How My Days as a Chef Prepared Me to Grow a Startup
The kitchen not only taught me the art of food, but also prepared me to be a better developer
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At the start of my career, I was the head chef of a catering company. But even before that, I put myself through college working in restaurants, so I've had quite a bit of experience in and around kitchens. There were times I enjoyed and others I've absolutely hated, all of which I still vividly remember, yet I never would have thought those experiences would contribute to the business I now run: a digital commerce dev shop named SUMO Heavy. Come to think of it, the name is unintentionally fitting, given that food is one of the staples of sumo training.
Here are four examples of the invaluable lessons I quickly learned as a chef, which ultimately became the framework for much of the culture, business processes and vision that continues to drive my dev shop today.
Menu planning is much more complex than most people give chefs credit for. As a chef, you need to be able to think and see the big picture because you're telling a story through the tastes, ingredients and dishes you choose to incorporate into the menu. This culinary theme must flow seamlessly to guide patrons on a unique and captivating culinary journey that's representative of the chef and the establishment. Another critical area of menu planning is the thoughtful consideration a chef must have for the tastes of his/her customers while still being able to infuse his/her own creativity to ensure that the menu stands out from the competition. As a chef, I always strived to find the perfect balance between appealing to and delighting the customer.
This type of high-level menu planning is similar to the best practices in web design and development. A comprehensive Web development strategy begins with wireframes of all the site pages on a large board to visualize the end goal and see how each element works together -- not too different from ensuring that each dish and ingredient complement one another. Similarly, strategic project mapping helps track user flow and identify the areas that need improvement in order to provide customers with an incredible web experience. Finally, the site -- like a restaurant menu -- must be specifically tailored to fill the needs and desires of the target customers.
I often spent a disproportionate amount of time in preparation, sometimes up to six hours going into a three-hour dinner shift. Food prep may not be glamorous but I've learned that it's an important process that takes hard work and diligence. Just one misstep with preparation can result in fires during the busiest time of service, and I mean this both literally and figuratively.
Preparation for Web development is equally time-consuming and just as important. My culinary experience is what led me to develop SUMO's Strategy Session, a process in which we conduct extensive research and discuss preliminary strategies before diving into a new project. We spend considerable time with our clients to better comprehend the larger goals of the client and the website's role in achieving those goals. In web development, information is what ingredients are to chefs, so you must gather all the preliminary information before you can prioritize and execute specific tasks with a single vision in mind. Preparation makes execution that much easier -- this is something that I've learned holds true for chefs and developers alike.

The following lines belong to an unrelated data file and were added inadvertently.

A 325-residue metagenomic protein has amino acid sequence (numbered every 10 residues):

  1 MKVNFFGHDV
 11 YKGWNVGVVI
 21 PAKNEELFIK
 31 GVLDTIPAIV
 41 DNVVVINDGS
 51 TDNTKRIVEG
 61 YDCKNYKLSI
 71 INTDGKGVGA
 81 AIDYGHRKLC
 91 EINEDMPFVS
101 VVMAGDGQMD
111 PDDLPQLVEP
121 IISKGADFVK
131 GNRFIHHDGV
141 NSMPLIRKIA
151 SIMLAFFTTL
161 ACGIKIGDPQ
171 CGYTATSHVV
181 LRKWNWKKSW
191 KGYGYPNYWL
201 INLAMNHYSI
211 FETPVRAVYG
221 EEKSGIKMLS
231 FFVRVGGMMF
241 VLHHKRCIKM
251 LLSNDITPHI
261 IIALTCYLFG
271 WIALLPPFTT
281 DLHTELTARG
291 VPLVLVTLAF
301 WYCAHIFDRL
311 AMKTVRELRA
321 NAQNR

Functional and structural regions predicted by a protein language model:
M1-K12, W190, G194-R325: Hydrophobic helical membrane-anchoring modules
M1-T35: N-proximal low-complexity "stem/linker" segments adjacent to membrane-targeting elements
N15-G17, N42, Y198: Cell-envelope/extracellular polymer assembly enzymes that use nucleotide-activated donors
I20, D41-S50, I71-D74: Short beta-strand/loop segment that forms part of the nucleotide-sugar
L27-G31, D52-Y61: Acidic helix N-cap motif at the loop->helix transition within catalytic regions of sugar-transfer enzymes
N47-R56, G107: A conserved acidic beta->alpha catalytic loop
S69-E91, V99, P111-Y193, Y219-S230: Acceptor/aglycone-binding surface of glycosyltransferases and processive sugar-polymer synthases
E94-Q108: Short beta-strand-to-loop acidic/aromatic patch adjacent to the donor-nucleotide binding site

Cooking is a multi-step process that requires a perfect balance between organized execution and vibrant creativity. Being adaptable is one trait that's crucial here. I've encountered many customers with personalized requests so I've learned to be ready and able to adapt at a moment's notice. And with all the heat and chaos in the kitchen, problems will occur and tempers will flare but it's how you handle the pressure that makes the difference between a well-functioning kitchen and one that burns down.
Like cooking, development can get complicated as you run into unforeseen hurdles or last-minute revision requests from clients. To make matters worse, it's not uncommon for arguments to break out between project teams, especially between front-end and back-end teams. When disputes arise, I've learned to take immediate control as the leader to resolve any problems, just like I've done as a chef. Whether in the kitchen or office, there's just no room for internal turmoil.
Chefs take immense pride in the way their end product looks. A visually appealing dish is an appetizing one, so presentation is key. My personal approach is to place the ingredients in a way that's visually engaging -- as if I'm painting a portrait. Throwing in your artistic touch will delight your customers and add value to the dining experience. Once the final touches are made, a chef must always do one more check to make sure everything is in place before sending it to the customer.
The importance of visual aesthetics also applies to a great web experience. Yes, the information must be accurate and the site's backend must function properly, but what consumers first see will either catch their interest or drive them away. A poorly designed website will leave a lasting impression in the same way that a messy plate will.
My days as a chef contributed to the growth of my dev shop in more ways than I can explain. There is knowledge, teamwork, persistence, technique and love that must go into each of these two practices. While in essence they are vastly different from one another, to me, they go hand-in-hand and have ultimately formed the chef, developer and entrepreneur that I am today.